Thread: Eigenvectors and transition matrix of markov chains.

1. Eigenvectors and transition matrix of markov chains.

Consider a Markov chain {$\displaystyle X_n : n = 0,1,2,...$} with states$\displaystyle S=(1,2)$ and transition matrix

$\displaystyle P= \begin{pmatrix} \frac{1}{4} & \frac{3}{4} \\ \frac{1}{2} & \frac{1}{2} \end{pmatrix}$

Let $\displaystyle \mathbf{x}$ be a vector such that $\displaystyle \mathbf{x}P= \mathbf{x}$

where $\displaystyle x_1 > 0, x_2 > 0$ and $\displaystyle x_1 + x_2 = 1$

Let$\displaystyle \lambda$ and $\displaystyle \mathbf{y}$ satisfy

$\displaystyle \mathbf{y}P=\lambda \mathbf{y}$, where $\displaystyle |\lambda|<1$.

Let $\displaystyle \mathbf{\rho} = (\rho_1,\rho_2)$ be such that $\displaystyle \rho_1 > 0, \rho_2 > 0 , \rho_1+\rho_2=1$. Show that $\displaystyle \rho$ can be written as

$\displaystyle \mathbf{\rho}= \mathbf{x}+K \mathbf{y}$ for some constant $\displaystyle K$

I get:

$\displaystyle \mathbf{x}, \mathbf{y} \ are \ eigenvectors$, therefore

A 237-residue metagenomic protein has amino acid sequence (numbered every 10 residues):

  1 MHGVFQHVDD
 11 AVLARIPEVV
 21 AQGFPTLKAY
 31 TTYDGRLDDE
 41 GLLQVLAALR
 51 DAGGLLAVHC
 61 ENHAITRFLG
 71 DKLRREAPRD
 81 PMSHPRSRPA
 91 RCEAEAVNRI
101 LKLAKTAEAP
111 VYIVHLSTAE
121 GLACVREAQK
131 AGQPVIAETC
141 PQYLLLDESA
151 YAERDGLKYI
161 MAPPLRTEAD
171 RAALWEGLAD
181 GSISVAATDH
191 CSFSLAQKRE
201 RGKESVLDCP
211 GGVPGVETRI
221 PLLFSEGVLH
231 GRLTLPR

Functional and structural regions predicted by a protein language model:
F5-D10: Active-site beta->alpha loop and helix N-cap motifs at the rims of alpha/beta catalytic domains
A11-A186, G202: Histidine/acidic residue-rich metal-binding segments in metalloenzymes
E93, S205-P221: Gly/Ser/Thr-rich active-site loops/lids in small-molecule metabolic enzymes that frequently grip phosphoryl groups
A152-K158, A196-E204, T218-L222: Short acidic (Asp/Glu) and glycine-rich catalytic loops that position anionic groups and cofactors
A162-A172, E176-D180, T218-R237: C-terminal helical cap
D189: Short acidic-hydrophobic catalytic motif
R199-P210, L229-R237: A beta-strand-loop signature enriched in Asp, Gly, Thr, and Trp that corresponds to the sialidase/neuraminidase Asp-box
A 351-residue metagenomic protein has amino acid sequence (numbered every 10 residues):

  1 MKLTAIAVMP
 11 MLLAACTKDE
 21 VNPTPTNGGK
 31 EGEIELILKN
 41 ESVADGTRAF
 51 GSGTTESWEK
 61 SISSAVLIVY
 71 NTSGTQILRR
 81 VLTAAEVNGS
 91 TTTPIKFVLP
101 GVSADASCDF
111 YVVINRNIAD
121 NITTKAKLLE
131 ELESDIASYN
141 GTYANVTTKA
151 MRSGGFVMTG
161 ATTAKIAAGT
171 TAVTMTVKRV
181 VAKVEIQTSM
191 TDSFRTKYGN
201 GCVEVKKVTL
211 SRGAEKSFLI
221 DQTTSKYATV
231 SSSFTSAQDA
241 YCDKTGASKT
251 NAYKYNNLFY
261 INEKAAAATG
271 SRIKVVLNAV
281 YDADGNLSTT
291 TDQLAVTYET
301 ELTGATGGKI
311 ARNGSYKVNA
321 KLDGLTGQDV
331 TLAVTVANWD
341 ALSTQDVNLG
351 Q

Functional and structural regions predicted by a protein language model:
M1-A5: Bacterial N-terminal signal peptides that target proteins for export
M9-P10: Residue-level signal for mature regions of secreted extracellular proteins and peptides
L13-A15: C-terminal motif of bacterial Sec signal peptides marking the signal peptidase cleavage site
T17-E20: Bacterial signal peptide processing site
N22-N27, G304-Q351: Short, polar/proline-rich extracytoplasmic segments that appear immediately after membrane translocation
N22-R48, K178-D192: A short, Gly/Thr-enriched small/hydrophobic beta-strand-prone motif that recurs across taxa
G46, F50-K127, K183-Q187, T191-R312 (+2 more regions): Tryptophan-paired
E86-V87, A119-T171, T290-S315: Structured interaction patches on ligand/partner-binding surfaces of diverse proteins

$\displaystyle \mathbf{\rho}=\alpha \mathbf{x}+ \beta \mathbf{y}$

However I cannot see how to make$\displaystyle \alpha = 1$

2. Re: Eigenvectors and transition matrix of markov chains.

The eigenvalues of $\displaystyle P$ are $\displaystyle \lambda_1=1,\lambda_2=-1/4$ . Using the definition of eigenvector, you'll find that necessarily $\displaystyle x=(2/5,3/5)$ and $\displaystyle y=(-\gamma,\gamma)\;\;(\gamma \neq 0)$ . Now, using $\displaystyle \rho_1+\rho_2=1$ it is easy to prove that $\displaystyle (\rho_1,\rho_2)=(2/5,3/5)+K(-\gamma,\gamma)$ for some $\displaystyle K$ .

3. Re: Eigenvectors and transition matrix of markov chains.

I am confused as to how you got

$\displaystyle y=(-\gamma, \gamma);\;(\gamma \neq 0)$

4. Re: Eigenvectors and transition matrix of markov chains.

Originally Posted by FGT12
I am confused as to how you got$\displaystyle y=(-\gamma, \gamma);\;(\gamma \neq 0)$
$\displaystyle yP=\lambda y$ implies $\displaystyle y$ is an eigenvector of $\displaystyle P$ associated to $\displaystyle \lambda$ . If $\displaystyle |\lambda|<1$ necessarily $\displaystyle \lambda=-1/4$ . Solve the system $\displaystyle y(P+(1/4)I)=0$ .